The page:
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HI-MACS® SOLID SURFACES CREATE WELCOMING RECEPTION AREA

FOR BOSTON HOSPITAL'S NICU UNIT

INTRODUCTION

Brigham and Women's Hospital officials are changing the way premature babies and their families interact during treatment.

As part of a complete overhaul of the Boston hospital, the traditional Neonatal Intensive Care Unit (NICU) will now allow families to
stay together during the baby's treatment.

At the center of the reception area is a large desk made of HI-MACS® solid surfaces in the color Oatmeal. The desk is a showcase
piece that had to satisfy stringent requirements because of its location.

"We were trying to make it feel as welcoming as possible even though it's a security point," Andrew Brumbach, project coordinator
with the architect TRO Jung Brannen in Boston, said. "We made an effort to make the whole lobby welcoming."

UPDATING THE NICU FOR FAMILIES

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The renovation and expansion is part of a $1 billion construction project at the hospital.

The Life. Giving. Breakthroughs. campaign began in 2013, and construction on the neonatal unit started in early 2015. The certificate of occupancy for the NICU's new construction was issued this spring. By 2017, the NICU project should be finished.

After renovations, the 3,000 families served each year in the NICU will be able to stay together in single rooms during their stay at the hospital.

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While parents have always been welcome in the unit at all times of the day or night, these new rooms will give them a place to sleep with access to natural light, and increased privacy.

By making it easier for parents to stay with their babies around the clock, the renovations are expected to help newborns with critical development during the first few days or weeks of life.



A PLEASING PALETTE

The decision to use HI-MACS solid surfaces, which is on the hospital's list of approved materials, was made early in the renovation process.

Oatmeal became the base color for the unit's neutral color palette and was repeated for other shared spaces of the unit, such as the staff workstations and break room.

The neutral palette used throughout the unit includes Off-White, Oatmeal, Tan and Beige. The furniture provides splashes of color throughout, and the wood floors add their own accent.

"We selected wood flooring to bring additional warmth to the project," Brumbach said.

MEETING THE HIGHEST STANDARDS

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To be included in the hospital's list of approved products, materials must meet the highest standards of cleanliness and functionality.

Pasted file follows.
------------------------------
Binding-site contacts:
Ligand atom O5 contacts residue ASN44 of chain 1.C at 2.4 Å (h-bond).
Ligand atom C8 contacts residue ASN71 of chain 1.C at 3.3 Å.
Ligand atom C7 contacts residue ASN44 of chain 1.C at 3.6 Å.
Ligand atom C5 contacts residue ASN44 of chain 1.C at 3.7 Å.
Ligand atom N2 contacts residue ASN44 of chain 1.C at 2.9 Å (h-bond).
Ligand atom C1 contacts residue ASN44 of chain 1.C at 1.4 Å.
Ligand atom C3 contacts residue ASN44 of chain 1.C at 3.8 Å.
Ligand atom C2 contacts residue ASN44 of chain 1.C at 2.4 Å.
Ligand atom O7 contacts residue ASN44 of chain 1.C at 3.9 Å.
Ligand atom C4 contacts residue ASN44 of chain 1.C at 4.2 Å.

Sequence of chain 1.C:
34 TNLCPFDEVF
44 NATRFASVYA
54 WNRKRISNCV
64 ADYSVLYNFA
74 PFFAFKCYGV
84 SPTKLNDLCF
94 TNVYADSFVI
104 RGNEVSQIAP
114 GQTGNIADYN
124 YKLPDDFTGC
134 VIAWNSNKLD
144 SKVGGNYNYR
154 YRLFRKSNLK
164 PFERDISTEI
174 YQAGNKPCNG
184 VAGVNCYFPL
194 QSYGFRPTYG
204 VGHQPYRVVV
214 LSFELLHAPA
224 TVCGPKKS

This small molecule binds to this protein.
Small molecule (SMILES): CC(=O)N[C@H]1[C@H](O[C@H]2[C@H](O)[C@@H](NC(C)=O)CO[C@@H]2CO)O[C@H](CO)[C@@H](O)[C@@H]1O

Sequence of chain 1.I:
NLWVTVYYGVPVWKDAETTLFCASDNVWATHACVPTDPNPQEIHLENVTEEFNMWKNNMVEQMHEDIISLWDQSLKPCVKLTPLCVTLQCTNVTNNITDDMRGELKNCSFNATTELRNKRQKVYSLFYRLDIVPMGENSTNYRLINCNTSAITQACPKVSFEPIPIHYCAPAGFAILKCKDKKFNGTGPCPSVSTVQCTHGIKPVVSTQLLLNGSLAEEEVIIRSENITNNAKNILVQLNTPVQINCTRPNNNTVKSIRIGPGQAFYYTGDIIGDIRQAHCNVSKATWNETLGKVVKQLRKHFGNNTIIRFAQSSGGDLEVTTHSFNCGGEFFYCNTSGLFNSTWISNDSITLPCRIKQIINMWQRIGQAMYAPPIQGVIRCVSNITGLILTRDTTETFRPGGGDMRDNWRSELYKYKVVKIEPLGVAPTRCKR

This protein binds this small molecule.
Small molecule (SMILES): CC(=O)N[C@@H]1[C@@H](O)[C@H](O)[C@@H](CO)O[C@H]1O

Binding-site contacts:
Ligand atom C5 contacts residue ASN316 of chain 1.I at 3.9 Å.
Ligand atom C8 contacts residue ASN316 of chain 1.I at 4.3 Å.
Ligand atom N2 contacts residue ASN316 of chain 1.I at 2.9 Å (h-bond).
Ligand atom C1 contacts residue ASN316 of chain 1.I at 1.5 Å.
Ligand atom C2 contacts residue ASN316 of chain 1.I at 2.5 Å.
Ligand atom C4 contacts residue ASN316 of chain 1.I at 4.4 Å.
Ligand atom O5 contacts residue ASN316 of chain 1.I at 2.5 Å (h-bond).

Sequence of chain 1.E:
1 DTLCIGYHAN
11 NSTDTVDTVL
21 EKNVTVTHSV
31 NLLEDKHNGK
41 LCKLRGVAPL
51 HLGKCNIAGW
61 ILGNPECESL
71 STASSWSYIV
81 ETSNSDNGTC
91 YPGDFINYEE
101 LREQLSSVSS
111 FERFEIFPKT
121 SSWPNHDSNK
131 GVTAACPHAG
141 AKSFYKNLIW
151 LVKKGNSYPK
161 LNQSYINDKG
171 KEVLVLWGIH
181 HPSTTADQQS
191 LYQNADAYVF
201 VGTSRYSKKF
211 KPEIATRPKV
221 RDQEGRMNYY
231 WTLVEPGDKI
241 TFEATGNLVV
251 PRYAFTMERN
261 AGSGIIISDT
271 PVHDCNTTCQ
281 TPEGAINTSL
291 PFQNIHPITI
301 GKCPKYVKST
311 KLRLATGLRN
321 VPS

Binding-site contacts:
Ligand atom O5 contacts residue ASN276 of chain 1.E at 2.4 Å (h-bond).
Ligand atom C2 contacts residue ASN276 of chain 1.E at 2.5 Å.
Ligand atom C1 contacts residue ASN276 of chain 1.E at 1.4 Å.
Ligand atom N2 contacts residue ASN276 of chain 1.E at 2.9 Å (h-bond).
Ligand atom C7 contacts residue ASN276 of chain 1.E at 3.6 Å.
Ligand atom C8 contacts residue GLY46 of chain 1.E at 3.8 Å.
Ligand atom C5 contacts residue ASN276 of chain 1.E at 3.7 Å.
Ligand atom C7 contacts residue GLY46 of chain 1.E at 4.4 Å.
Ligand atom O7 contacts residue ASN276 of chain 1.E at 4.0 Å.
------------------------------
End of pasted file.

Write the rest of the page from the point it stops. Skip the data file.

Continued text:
Cleanliness and sanitation issues that are so critical in any health care facility are doubly important around these young patients. Newborns in this unit are among the most vulnerable patients in the hospital. They are admitted to the unit if they are born premature, experience problems during delivery, or develop health issues in their first few days of life.

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Brigham and Women's Hospital has a set of approved project materials, which includes HI-MACS solid surfaces.
There are many advantages to choosing HI-MACS:

  • The material is easy to clean and non-porous, meaning it resists the growth of bacteria, mold and mildew.

  • The material is a low-volatile organic compound surface and is GREENGUARD Indoor Air Quality certified, making it safe for newborns and their families.

  • HI-MACS can be molded into any size or three-dimensional shape, perfect for the unique design desired by the unit's front desk staff.

  • A UNIQUE SHAPE FOR FUNCTIONAL DESIGN

    The U-shaped front desk is large enough for up to four people, including one receptionist and two staff members at workstations housing computers, phones and printers. A fourth person could fit in fairly easily, Brumbach said. The desk measures 9 feet wide by 13 feet long. The front of the desk is 30 inches high, but the sides extend to 48 inches, allowing for privacy.

    The desk, which is directly in front of the elevators, gives visitors a welcoming first impression but is large enough to block access to the rest of the unit. The shape also allows for innovative lighting.

    "There is accent lighting on the underside of that curve," Brumbach said. "It creates a halo effect on that desk." The architects and hospital are pleased with the final product.

    "It turned out very well," Brumbach said. "The end result was really, really strong."

    PROJECT CREDITS

    Architecture: TRO JUNG
    Product Manager: Andrew Brumbach